NEW YORK ( TheStreet) -- Bank of America's motivation for its recent move to tack on annual fees for a small percentage of its credit card customers is telling. Unlike most of the other big issuers, the company has pledged that it won't be raising interest rates ahead of sweeping legislative changes for the credit card industry due in early 2010. But the decision to introduce annual fees for less than half a percent of its customers indicates it's not standing pat either. Instead, what BofA is essentially probing to see what works and what doesn't, for both it and its cardholders. "What we're trying to do is get a better understanding of the value the customer places on the card," spokesperson Anne Pace tells TheStreet, adding later: "Right now, it's still too soon to tell what impact the new rules will have." This approach could be the paradigm for card issuers over the next 12 months as they search for ways to mitigate an inevitable revenue hit. The Credit Card Accountability, Responsibility, and Disclosure (CARD) Act is going to put in numerous protections for consumers, such as banning retroactive interest rate increases and requiring companies send bills earlier in order to cut down on late fees. A prime aim of the legislation is to lessen the estimated $15 billion in penalty fees that U.S. consumers pay card issuers each year, as a press release from the White House said in May when the CARD Act was signed into law by President Obama. That's revenue that the banks are loathe to lose, especially considering the difficulties of the current business environment where unemployment has edged into double-digit territory, dragging charge-offs for many institutions along for the ride. The economy seems to have stabilized in recent months, but the issuers will continue to deal with the fallout from the financial crisis in the form of uncollectible debts for quite a while. "It's clear that we won't be returning to 'business as usual' as we come out of this economic cycle," said Kenneth Chenault, the chairman and CEO of American Express ( AXP ), during the company's October conference call to discuss its third-quarter results. "I believe we'll face a 'new normal' with a number of substantial changes."
Thus far, it looks like some old standbys are coming back ahead of the CARD Act's provisions becoming effective in February, namely higher interest rates, the return of annual fees, and even lower credit limits for existing customers, who can most times opt out of the changes and cancel the cards. Among the big banks, Citigroup ( C ), JPMorgan Chase ( JPM ), and Wells Fargo ( WFC) have been among those believed to be raising rates for certain customers ahead of the legislation's enactment. AmEx, which has set up a special section of its Web site to communicate with customers about the impact of the CARD Act, has been aggressive about winnowing down its number of accounts. The company's cards in force declined in both the second and third quarters as it opted to cancel 3.3 million cards globally that it said were "spend inactive over the last 24 months and balance inactive from 12 to 24 months." That strategy of trying to hold onto more desirable customers while pushing away others who are less appealing for a variety of reasons -- a poor credit score/track record of payment, infrequent usage, pay bill in full each month -- is likely to come into play for all the major issuers. JPMorgan has already made a conscious decision to develop specific brands for certain customer segments, and there's evidence others are following suit, such as BofA's introduction of its Basic brand Visa card in early September, which the company says is a simplified offering designed with the new rules in mind. The holy grail is scaling back the customer base to prime borrowers who will make heavier use of credit cards. From a demographic standpoint, Baby Boomers are ideal because they tend to see the cards more as a payment tool, says Ron Shevlin, a senior analyst at Aite Group, a Boston-based research and advisory services firm."The money to be made there is in not in the interest fees," says Shevlin. "The money to be made is in the interchange fee."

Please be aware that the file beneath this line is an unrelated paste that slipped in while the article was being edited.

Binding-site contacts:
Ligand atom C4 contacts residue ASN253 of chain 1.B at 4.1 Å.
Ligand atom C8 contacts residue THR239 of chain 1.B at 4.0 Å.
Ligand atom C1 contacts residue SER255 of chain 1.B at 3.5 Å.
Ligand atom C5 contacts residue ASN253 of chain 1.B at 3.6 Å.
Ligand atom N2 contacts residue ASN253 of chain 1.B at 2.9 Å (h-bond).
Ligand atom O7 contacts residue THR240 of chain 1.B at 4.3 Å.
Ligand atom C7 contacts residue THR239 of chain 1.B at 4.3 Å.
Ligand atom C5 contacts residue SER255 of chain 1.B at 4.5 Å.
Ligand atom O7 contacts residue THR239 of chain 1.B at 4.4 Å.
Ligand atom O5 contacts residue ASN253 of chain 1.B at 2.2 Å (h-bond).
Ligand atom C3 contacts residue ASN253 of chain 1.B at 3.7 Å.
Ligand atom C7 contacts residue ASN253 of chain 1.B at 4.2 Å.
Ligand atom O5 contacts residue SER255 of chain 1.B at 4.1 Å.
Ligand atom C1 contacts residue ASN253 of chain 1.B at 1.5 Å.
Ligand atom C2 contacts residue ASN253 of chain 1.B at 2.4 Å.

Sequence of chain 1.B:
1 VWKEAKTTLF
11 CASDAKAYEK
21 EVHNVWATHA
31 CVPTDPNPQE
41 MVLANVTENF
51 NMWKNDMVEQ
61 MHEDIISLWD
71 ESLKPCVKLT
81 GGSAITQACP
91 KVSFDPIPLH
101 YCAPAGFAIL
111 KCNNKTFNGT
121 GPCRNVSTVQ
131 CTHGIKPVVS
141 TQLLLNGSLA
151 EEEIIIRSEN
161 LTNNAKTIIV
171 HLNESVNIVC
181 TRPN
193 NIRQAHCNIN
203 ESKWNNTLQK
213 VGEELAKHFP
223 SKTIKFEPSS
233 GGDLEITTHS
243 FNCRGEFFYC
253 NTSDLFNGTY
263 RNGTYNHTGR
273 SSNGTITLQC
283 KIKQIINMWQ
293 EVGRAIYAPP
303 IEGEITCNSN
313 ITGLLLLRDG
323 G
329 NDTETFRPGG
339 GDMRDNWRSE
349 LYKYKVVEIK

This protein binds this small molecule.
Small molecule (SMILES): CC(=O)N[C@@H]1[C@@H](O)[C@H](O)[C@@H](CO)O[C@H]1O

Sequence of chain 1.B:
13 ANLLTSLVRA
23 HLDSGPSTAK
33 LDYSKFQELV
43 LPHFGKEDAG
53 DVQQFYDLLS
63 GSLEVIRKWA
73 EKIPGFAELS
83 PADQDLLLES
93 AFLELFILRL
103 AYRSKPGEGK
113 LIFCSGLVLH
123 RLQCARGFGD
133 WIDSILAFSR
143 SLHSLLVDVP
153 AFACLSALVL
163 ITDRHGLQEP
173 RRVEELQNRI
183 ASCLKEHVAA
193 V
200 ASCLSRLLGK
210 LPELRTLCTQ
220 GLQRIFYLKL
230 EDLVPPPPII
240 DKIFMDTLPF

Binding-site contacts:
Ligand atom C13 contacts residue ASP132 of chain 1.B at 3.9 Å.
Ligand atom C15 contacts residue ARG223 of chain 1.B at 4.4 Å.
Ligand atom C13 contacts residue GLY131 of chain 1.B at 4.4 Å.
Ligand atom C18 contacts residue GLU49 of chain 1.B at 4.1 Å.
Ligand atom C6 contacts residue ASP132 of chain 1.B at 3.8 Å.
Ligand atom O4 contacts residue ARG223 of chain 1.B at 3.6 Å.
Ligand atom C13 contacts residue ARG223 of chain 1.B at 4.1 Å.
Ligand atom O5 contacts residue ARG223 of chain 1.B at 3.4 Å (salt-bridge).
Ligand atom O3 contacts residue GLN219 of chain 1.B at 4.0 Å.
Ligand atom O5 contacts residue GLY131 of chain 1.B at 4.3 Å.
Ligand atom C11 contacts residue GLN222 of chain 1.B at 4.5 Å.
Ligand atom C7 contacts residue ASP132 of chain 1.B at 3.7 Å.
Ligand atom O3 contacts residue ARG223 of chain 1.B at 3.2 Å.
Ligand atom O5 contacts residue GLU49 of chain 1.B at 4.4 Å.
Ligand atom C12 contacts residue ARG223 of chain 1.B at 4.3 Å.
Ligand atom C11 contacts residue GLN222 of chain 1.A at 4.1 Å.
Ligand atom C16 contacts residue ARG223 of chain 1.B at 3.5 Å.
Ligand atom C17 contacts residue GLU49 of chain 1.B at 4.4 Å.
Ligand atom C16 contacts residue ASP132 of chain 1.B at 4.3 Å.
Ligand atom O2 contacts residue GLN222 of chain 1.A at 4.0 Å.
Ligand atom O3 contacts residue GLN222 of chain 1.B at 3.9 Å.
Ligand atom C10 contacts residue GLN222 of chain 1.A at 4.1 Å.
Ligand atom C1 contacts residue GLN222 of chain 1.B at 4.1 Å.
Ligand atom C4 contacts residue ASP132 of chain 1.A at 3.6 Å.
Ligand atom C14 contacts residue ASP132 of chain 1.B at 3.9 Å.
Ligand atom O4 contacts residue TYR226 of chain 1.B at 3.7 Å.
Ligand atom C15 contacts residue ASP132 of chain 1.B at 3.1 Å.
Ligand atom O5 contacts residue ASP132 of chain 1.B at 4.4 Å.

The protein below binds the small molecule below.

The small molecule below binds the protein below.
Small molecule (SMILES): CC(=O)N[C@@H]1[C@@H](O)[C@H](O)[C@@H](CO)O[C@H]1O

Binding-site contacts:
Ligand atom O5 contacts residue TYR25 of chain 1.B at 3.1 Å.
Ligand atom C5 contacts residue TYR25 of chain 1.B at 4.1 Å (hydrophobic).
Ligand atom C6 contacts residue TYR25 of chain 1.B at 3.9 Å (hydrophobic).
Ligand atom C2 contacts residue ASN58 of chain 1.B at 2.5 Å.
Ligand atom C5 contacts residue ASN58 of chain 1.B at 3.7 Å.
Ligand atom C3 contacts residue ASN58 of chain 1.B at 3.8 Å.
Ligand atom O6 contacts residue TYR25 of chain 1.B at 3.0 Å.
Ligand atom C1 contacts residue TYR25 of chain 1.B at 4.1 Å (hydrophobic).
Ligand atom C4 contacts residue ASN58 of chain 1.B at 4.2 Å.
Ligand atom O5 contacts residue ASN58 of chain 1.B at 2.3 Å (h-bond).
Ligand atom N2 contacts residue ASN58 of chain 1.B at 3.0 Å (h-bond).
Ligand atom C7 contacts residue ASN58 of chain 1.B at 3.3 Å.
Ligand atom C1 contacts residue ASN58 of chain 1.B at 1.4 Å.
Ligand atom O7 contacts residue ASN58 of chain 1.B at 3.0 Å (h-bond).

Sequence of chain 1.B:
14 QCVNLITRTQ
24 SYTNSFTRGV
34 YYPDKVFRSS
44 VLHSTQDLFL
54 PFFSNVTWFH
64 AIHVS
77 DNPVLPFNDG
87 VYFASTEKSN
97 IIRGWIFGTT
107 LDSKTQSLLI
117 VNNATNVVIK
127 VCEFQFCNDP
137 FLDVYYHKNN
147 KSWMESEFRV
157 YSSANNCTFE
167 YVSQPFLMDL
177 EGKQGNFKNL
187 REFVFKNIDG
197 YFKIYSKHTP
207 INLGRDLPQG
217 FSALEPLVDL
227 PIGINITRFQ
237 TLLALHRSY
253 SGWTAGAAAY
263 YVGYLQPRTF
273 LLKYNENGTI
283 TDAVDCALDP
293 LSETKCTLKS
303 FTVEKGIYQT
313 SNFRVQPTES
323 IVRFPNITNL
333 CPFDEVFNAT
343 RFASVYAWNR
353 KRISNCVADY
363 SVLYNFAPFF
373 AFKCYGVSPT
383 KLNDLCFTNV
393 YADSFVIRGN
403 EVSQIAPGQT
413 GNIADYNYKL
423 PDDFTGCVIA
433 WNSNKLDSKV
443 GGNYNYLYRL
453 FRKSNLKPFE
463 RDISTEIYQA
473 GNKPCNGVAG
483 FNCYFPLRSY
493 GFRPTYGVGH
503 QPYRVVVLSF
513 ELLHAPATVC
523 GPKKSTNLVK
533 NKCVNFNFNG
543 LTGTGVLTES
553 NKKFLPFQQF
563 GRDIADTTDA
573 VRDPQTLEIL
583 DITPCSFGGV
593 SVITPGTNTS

The Federal Reserve's October survey of senior loan officers released on Nov. 9 found that 75% of respondents, which included representatives of 57 domestic banks and 23 U.S. branches and agencies of foreign banks, didn't expect to be compliant with the CARD act by the effective date in February 2010. The survey also found, when factoring in both prime and sub-prime borrowers, that most issuers planned to tighten terms and standards for new accounts, taking steps like increasing interest rate spreads and requiring higher minimum credit scores. The intervening months between now and February will yield more clues of how the big banks, as well as other prominent issuers, such as Capital One ( COF ), Discover Financial ( DFS ) and U.S. Bancorp ( USB) will deal with the legislative changes. As for BofA, spokesperson Pace says the annual fees are currently being tested with a variety of customers and accounts, and she didn't have a timeframe for when the initiative might end or be evaluated. With the jury is still out on whether the fees will stick or be implemented for a wider group of card holders. In the broader view, what's clear at the moment is that the landscape of the industry is undergoing systemic changes that are likely to lessen the prominence of credit cards in not only company bottom lines, but consumer wallets as well. Written by Michael Baron in New York. Laurie Kulikowski contributed to this report.